Chitwood mentioned the seats his father has held with season tickets for 26 years, from which the son saw his first Daytona 500. And he also talked about being able to “see the track” and “see the angels” from the proposed fan concourse. It makes one wonder what Big Bill France, the creator of the track who might be termed NASCAR’s premier heavenly spirit, would think about this development, or how a driver like Tiny Lund would view the “new Daytona.”
Lund’s famous victory in 1963 is being fondly recalled this week, because it’s the 50th anniversary. After helping to rescue Marvin Panch from his burning Maserati during a preliminary race, Lund took the place of Panch in the Wood Brothers Ford and won the 500. The not so tiny Lund operated a fish camp, but lived to race until the day he was killed at Talladega in 1975.
As long as the track configuration remains the same and tandem drafting remains forever banned, I suspect all characters associated with the heritage of the sand, grit and passion of racing at Daytona would give a renovated facility the thumbs up.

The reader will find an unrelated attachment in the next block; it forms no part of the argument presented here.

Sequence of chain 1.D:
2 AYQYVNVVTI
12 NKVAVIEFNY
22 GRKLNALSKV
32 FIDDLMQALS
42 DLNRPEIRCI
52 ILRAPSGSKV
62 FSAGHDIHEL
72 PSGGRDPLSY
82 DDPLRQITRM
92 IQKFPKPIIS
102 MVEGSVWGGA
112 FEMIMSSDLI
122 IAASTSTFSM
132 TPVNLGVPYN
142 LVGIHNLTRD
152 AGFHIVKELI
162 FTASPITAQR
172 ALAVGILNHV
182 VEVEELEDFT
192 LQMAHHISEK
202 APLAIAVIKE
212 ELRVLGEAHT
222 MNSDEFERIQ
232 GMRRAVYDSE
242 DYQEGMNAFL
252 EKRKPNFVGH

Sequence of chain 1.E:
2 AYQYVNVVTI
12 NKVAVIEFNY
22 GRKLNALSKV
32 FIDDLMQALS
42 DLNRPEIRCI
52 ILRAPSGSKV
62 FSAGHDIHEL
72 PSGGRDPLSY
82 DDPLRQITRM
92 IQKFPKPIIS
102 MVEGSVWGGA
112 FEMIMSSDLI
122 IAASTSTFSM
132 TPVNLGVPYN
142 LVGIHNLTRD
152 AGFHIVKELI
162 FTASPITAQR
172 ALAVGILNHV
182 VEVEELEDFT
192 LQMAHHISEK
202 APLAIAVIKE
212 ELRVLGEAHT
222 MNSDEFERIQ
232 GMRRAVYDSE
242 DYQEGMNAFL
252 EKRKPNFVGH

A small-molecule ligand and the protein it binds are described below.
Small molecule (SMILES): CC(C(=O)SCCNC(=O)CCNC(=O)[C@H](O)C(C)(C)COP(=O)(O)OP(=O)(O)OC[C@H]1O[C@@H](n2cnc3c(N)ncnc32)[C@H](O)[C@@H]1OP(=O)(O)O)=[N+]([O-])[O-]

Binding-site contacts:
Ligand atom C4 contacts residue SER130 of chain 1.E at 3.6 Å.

If it comes to pass, I suspect fans will hardly lament the track facilities no longer being like they once were. Personally, I hope to live long enough to see the day when the grandstands are completely torn down and replaced by seating several stories above the track so fans can safely watch their driving heroes race at unrestricted speeds of 300 mph in modern cars equipped with as yet to be created safety features.
For the near term, we’ll just have to make do with “vertical transport” in order to “see the angels.”
– Jonathan Ingram can be reached at firstname.lastname@example.org Comments